Friday, December 27, 2019


The oval path that surrounds Osage Station Park offers me a place to exercise and watch the changes that occur in the park as I walk four times around. Last week I came at the right time of the year to find Osage oranges littering the walkway under three trees. I used to walk this path every day but I never knew what these strange, lime green, warty objects on the path were. On this walk I used my new app, Picture This, to identify this peculiar fruit as Osage oranges that fall from three trees in the park and splatter themselves on the pathway.

I began the walk at the children's playground, which is nestled next to a memorial rose garden. Each rose bush has a bronze plaque commemorating a loved one who died. I always thought that the juxtaposition of the playground and the memorial was unusual in American culture.

Back then the children in the park used both the playground and the rose garden as part of their adventures. Now there is a sign posted in the rose bed, "Do Not Play in This Area at Any Time." I was sad to see the sign that fenced off imagination and connection to generations gone by.

I walked under the alders and black oak, which had lost their leaves in the fall, and by the middle school, which spewed out kids who ran around the path for exercise. Previously at this time of year, I would sometimes see a group pick up the fruit and throw them around. They would explode into fragments exposing the pithy interior and the seeds at the core. The oranges are not edible, some think they are poisonous, and the juice can irritate the skin. Squirrels and birds love the seeds. Cows and horses that try to swallow them whole can choke on them. The tree itself makes fine wood and hedges. The Osage, from which the tree is named, used the wood to make bows and arrows.

The Osage orange trees in the park came a long way from where they usually are grown. They can be found in the Midwest and parts of the South. R.O. Baldwin established a ranch on the site at the end of the 19th century, built a flag stop station for the Southern Pacific Railroad extension through the San Ramon Valley, and then planted Osage orange trees. Osage Station Park was named after the ranch where the oranges grew.

The Tatcan tribe were the original occupants of the land, not the Osage. The Osage, who called themselves the Ni-u-kon-ska, lived originally on the East Coast but migrated inland to the Kansas area. After the Civil War, they were forced on to a reservation in Oklahoma.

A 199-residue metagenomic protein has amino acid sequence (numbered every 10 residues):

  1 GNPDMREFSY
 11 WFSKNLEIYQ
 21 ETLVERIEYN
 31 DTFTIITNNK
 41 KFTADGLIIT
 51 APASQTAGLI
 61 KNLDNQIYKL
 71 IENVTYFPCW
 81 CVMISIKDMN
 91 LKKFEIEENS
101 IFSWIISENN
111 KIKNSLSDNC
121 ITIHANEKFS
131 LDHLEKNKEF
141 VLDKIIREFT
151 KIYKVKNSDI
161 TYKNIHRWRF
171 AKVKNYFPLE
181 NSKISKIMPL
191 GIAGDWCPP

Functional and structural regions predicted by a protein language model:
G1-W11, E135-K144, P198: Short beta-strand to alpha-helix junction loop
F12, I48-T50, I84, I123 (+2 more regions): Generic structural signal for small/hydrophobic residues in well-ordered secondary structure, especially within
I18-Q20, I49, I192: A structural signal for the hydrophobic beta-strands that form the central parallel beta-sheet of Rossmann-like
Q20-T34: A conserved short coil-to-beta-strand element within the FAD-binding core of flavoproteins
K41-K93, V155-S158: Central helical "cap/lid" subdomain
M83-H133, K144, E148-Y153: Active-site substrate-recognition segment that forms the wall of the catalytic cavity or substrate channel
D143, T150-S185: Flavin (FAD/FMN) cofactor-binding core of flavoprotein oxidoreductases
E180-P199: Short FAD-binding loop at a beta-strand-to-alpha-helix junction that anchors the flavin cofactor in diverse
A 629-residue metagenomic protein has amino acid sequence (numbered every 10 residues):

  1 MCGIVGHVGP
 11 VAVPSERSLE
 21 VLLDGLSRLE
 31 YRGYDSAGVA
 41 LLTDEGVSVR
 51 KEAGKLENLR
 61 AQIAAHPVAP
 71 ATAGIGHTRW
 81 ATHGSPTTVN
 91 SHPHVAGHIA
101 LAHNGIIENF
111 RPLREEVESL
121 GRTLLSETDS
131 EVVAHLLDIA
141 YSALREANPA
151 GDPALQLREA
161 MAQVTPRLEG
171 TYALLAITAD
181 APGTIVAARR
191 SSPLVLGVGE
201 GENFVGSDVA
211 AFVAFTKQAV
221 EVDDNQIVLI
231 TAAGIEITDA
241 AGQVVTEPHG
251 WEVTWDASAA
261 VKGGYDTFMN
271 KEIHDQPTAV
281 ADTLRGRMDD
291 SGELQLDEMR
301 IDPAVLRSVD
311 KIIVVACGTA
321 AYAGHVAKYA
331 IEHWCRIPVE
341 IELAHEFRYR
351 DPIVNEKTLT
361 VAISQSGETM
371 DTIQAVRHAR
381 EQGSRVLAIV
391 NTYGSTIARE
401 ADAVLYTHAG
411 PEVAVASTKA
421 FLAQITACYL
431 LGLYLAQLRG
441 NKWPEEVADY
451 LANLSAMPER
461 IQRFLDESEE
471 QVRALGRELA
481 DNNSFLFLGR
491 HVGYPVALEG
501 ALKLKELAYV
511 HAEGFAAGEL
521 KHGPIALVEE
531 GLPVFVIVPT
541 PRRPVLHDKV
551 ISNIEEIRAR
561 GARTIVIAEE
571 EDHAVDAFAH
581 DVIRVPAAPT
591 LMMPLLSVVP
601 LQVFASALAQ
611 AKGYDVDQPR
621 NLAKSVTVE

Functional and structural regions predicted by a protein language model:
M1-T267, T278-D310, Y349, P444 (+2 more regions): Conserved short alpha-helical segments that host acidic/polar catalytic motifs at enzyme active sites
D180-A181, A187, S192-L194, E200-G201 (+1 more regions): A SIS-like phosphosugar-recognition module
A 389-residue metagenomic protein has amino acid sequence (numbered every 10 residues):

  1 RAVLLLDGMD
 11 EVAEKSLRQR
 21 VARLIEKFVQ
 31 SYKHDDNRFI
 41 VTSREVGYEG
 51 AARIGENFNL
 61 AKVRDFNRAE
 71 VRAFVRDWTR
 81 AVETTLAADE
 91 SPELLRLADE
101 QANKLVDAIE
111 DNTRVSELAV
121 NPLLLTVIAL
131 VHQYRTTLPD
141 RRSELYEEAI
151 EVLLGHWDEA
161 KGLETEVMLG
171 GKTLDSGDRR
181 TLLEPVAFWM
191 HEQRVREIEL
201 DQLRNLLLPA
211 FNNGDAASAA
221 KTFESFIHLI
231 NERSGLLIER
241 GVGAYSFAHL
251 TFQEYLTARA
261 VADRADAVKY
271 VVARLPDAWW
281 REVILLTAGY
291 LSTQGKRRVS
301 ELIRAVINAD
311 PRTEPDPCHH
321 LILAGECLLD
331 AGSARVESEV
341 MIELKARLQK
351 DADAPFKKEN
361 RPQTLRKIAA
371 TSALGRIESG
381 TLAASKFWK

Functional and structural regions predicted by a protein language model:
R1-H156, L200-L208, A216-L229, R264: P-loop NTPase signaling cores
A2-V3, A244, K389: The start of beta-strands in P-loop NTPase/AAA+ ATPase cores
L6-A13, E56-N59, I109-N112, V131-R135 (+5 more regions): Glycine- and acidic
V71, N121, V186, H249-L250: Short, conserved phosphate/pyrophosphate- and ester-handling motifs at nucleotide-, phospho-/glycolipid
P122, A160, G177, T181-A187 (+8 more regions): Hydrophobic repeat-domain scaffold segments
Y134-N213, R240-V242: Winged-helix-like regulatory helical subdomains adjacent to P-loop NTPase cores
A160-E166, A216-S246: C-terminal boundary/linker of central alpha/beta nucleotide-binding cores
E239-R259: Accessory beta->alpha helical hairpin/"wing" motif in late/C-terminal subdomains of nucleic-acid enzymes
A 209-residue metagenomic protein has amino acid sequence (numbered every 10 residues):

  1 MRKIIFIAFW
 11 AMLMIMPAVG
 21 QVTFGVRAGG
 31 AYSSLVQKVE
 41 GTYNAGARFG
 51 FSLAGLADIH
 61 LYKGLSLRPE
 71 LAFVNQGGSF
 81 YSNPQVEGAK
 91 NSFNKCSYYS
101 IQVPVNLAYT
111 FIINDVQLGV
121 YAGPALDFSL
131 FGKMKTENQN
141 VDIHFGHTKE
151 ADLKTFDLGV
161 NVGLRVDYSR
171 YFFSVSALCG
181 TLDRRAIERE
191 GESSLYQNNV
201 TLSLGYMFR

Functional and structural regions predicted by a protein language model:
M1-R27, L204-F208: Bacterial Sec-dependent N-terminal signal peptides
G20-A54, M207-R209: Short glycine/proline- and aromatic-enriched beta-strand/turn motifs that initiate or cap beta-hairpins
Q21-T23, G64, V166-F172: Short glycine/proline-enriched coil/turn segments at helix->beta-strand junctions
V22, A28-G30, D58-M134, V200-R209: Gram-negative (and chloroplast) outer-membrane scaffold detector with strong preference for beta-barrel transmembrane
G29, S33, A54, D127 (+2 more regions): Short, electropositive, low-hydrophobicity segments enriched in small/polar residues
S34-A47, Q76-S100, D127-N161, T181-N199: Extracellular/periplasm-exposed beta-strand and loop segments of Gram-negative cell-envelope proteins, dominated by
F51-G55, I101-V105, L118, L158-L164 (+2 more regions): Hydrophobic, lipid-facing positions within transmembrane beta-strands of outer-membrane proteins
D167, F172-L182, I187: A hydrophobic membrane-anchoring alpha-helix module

The Osage have an unusual history for an indigenous tribe moved to a reservation. At the turn of the 20th century, they became the richest per capita people in the world due to the discovery of oil under their land. They had been ceded the mineral rights to the land and prospered. But during the period between 1910 and 1930, people of the tribe either disappeared or were murdered. Many also lost their rights to the annual oil income due to chicanery. The Bureau of Investigation finally came to find the killers. The Osage murder story can be read in David Gann's true crime novel, The Killers of the Flower Moon: the Osage Murders and the Birth of the FBI. A good read.

A long walk around Osage Park keeps me in shape, allows me moments of exploration and reflection, and sometimes helps me arrive at a topic for my blog.

Try Picture This to identify plants:  (not a free app)

To learn more about the Osage tribe:

To learn more about the Osage murders:

To read David Gann's true crime novel, Killers of the Flower Moon: the Osage Murders and the Birth of the FBI, go to


  1. A fruitful place for exercise and observation!

  2. Hi, Teresa,
    I just realized that my comments haven't been posting. Yes, that's so true. A good walk and interesting things to discover.

  3. That is an interesting--though not surprising--history of the Osage. I'm adding the links to my "to be read" list.


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